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R. Alexander Acosta’s thin record on immigration is making him appear a promising candidate for labor secretary to advocates on both sides of the issue.
“It’s a good sign that the president isn’t exclusively reaching out to the nationalist, immigration restrictionist wing of the party for staffing his cabinet,” American Immigration Lawyers Association President William Stock told Bloomberg BNA Feb. 16. “Having a secretary of labor who appreciates that immigration labor is an important part of labor force growth” is “really critical,” he said. Stock made the comments shortly after President Donald Trump announced that he’s nominating Acosta for the position.
Acosta stands apart from the prior labor secretary nominee, CKE Restaurants Inc. Chief Executive Officer Andrew Puzder, in that he hasn’t been as vocally supportive of an immigration overhaul with legalization for undocumented immigrants. It’s “not necessarily the case that a thin or even bad track record on immigration dooms you as labor secretary,” Center for Immigration Studies Executive Director Mark Krikorian told Bloomberg BNA. But at least Acosta hasn’t been a “high profile” advocate for such an approach, Krikorian said.
In a Twitter posting, Krikorian—whose organization supports lower immigration levels—pointed to a 2012 video of Acosta in which he expressed support for “comprehensive immigration solutions.” But Krikorian said he doesn’t know much else about Acosta from an immigration perspective.
Puzder was a strong advocate for the comprehensive immigration bill that passed the Senate in 2013, Krikorian said. That bill, among other things, would have created a pathway to citizenship for undocumented immigrants living in the country.
In that regard, Acosta “does seem somewhat of an improvement over Puzder,” he said.
Acosta has “never been in roles where immigration was directly implicated,” Stock said. Prior to his current tenure as dean of the Florida International University College of Law, Acosta served as U.S. attorney for the Southern District of Florida and as assistant attorney general for the Justice Department’s Civil Rights Division. He also served on the National Labor Relations Board.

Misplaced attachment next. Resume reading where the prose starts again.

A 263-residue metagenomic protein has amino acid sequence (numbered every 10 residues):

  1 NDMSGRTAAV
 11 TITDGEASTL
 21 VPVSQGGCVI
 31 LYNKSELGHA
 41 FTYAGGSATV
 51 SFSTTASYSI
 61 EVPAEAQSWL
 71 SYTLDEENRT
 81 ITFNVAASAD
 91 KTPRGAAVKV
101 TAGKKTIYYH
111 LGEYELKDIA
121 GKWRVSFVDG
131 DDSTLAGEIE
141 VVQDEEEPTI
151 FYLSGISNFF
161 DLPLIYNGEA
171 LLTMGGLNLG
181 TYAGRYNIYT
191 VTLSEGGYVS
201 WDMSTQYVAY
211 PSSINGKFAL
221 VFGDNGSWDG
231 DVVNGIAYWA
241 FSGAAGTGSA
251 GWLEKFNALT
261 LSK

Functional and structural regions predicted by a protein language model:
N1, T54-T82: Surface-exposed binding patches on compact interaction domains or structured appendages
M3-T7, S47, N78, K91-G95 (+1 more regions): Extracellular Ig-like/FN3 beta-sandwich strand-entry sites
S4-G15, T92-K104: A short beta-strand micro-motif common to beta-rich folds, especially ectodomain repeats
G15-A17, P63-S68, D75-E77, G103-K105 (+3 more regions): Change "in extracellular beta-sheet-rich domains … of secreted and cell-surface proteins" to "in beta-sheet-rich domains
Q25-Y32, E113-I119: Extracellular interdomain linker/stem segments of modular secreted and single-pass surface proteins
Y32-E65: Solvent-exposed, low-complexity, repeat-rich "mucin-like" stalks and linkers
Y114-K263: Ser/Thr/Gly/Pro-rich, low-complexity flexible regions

“As a U.S. attorney, he’s been the point of the spear in law enforcement,” Krikorian said. That could make him well suited to take on the investigation of visa abuse that Trump has asked of the DOL, he said. Puzder, on the other hand, was “a lawyer who took over a hamburger business,” he said.
“It’s true that these temporary and permanent programs have wage requirements, have requirements of treating workers fairly and using them when there are no U.S. workers,” Stock said. If employers are abusing that, the Labor Department “absolutely” should be enforcing the law against them, he said.
“It’s never been bad” in Miami for immigrants, Tammy Fox-Isicoff of Rifkin & Fox-Isicoff in Miami told Bloomberg BNA Feb. 16. Although unfamiliar with Acosta specifically, Fox-Isicoff said “we have never had a bad U.S. attorney here for immigration.”
Stock took heart from having two labor secretary nominees who seem to favor legalization of undocumented immigrants.
There now have been “two people who realize that pulling 5 percent of the labor force and throwing them out of the country is not good,” Stock said. And in certain industries, the undocumented immigrant percentage of the labor force is much higher, he said.
Incarceration, age, unmarried status and disability are “major factors” contributing to drops in labor force participation, Stock said. Immigrants tend to be younger, married and not engaged in criminal activity, and they’re not eligible for disability benefits, he said. “That’s why immigrant labor force participation is so much higher than native-born,” he said.
Recognizing that immigration is a solution, not a problem, is “really critical,” Stock said.
To contact the reporter on this story: Laura D. Francis in Washington at firstname.lastname@example.org
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